Longhorns Hope to Beat ‘Them’ Before Becoming ‘Them’
Aggies attack Austin!
By Joe O'Connell,
2:41PM, Thu. Nov. 25, 2010
“OMG, we have become them!”
The nervous reply on a University of Texas football blog says it all. And the “them,” if you need any nudging in this rivalry week, is the Texas A&M Aggies.
In the topsy-turvy world that is college football circa 2010, the almost-written-off Ags are potent semi-royalty while the Horns are paupers hoping to save the end of their pitiful season—and avoid having a losing record—by upsetting Texas A&M in Austin on Turkey Day. Was it really just last year the Aggies were being called the new cellar-dwelling Baylor? Of course, the really new Baylor doesn’t look all that bad and walloped the Longhorns pretty handily.
Texas has its shaky confidence back with a 51-17 pasting of lowly Florida Atlantic last Saturday. Cody Johnson was the hoss we had once hoped for with 124 yards on 28 carries. Garrett Gilbert didn’t throw an interception. Not one. But he did throw for two touchdowns and 263 yards, one of the tosses a first-half-ending Hail Mary to Malcolm Williams. The other was a 63-yarder to James Kirkendoll.
The defense also kicked butt, with Emmanuel Acho’s interception for a touchdown providing the first defensive points for the Horns in a long time. Acho’s bro Sam had three sacks, forced one fumble and recovered another. Kheeston Randall blocked a field goal. Blake Gideon intercepted a pass early. Jackson Jeffcoat was back on the defensive line.
In short, 5-6 Texas took out a lot of pent-up aggression against Florida Atlantic. But can it translate into the confidence needed to beat the resurgent Aggies? The answer may be in that blog post above. If Texas has truly become the underdog we’ll soon start seeing T-shirts with Reveille hanging by a noose (or with his ears sawed off?) and Longhorns gridiron stars playing well over their capabilities.
My shorthand for the Longhorns vs. Aggies series is this: The team with a lot to play for often loses. That’s the nature of a longstanding rivalry. I once met an Aggie with a photographic memory of the series, which Texas leads overall 75-36-5. That Ag would remind you that, while Texas has won 10 of the 14 Big 12 meetings between the teams, there have been Aggie victories to crow over. Consider 2007, when A&M Coach Dennis Franchione’s job was on the line. His team eked out a 38-20 win over No. 12 Texas in College Station. Right after the game he resigned.
Thus began the Mike Sherman coaching era in Aggieland. The results had been poor until this season, when the savvy decision was made to yank starting quarterback Jerod Johnson and replace him with former wide receiver and son of a coach Ryan Tannehill. Since then, the Aggies are 4-0. Tannehill throws bullets and he stays composed. It helps to have a trio of gazelle-like receivers in Jeff Fuller (first on the school’s all-time TD receptions list and second in career receiving yards), former Westlake star Ryan Swope whose hands have been red hot in recent games and the unpronounceable Uzoma Nwachukwu (just call him EZ). The Texas secondary will have to live up to its early-season hype ton contain the trio.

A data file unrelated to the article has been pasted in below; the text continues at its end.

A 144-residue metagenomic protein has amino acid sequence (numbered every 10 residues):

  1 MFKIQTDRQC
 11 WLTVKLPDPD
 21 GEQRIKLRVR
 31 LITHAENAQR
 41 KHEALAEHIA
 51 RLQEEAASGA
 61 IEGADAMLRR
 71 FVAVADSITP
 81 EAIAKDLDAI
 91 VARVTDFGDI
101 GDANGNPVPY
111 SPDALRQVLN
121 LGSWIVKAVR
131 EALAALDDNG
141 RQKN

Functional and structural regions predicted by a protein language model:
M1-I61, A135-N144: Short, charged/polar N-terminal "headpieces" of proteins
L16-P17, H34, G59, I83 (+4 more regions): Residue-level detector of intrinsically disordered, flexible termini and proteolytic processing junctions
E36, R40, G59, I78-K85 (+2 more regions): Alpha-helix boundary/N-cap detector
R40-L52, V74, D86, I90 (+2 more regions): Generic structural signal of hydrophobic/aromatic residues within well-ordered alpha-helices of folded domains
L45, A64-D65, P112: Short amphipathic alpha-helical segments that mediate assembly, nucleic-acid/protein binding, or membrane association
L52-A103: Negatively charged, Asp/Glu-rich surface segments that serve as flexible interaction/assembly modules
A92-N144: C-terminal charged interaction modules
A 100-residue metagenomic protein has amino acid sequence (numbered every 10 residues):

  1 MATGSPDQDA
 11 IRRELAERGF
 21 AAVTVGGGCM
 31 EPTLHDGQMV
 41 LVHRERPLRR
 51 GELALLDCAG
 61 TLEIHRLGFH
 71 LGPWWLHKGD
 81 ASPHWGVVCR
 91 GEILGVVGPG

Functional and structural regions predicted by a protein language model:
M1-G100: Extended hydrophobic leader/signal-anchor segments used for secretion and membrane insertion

And that’s just the passing game. The real challenge for Texas will be to prove they can stop a powerful ball carrier. A&M has a stud in Cyrus Gray, who has more than 4,000 all-purpose career yards and has gained 810 yards in five starts this season. Can Texas stop the run? We haven’t seen a lot of evidence of it this season. Can they stop a team with a balanced attack a la Oklahoma State? Just on stats, it doesn’t look good.
Plus, can Texas score on a pretty decent Aggie defense lead by Von Miller, who led the nation in sacks in 2009? The jury is out, but my guess is Texas had better score early and often to stay in this game. Defensive coordinator Tim DeRuyter has instilled a snarling D that won’t make that easy. Consider last week’s 9-6 A&M win over Nebraska as evidence.
So why are the Aggies only favorites by a few points against the worst Texas team in way more than a decade? The game will be played Austin and this is a rivalry. It’s also the last game (barring a bowl game) in burnt orange for Sam Acho, Eddie Jones, Curtis Brown, Kirkendoll, and John Chiles. They want a win. They’ve got a wobbly confidence again. They have nothing to lose except a couple of sacrificial assistant coaches.
A&M has everything on the line. If Oklahoma can beat Oklahoma State and the Ags win, they’ve got a Big 12 North title tie and a decent shot at a BCS bowl. This isn’t the Aggies of old. This team beat Oklahoma 33-19 with three goal-line stands. Florida Atlantic held Texas at the goal line to open last Saturday’s game.
Last year, the Aggies had seven losses. Now they can pin that number on Texas and present the Longhorns with a rare a losing season. I’m guessing the game will be close, at least early. Texas should want this one and come in ready to fight. If so, expect a classic brawl in swirling winds and dropping temperatures at DKR-Memorial Stadium. If not, Texas will be busy trying to make sure the blood doesn’t keep flowing into 2011 s the line between “us” and “them” blurs and blurs.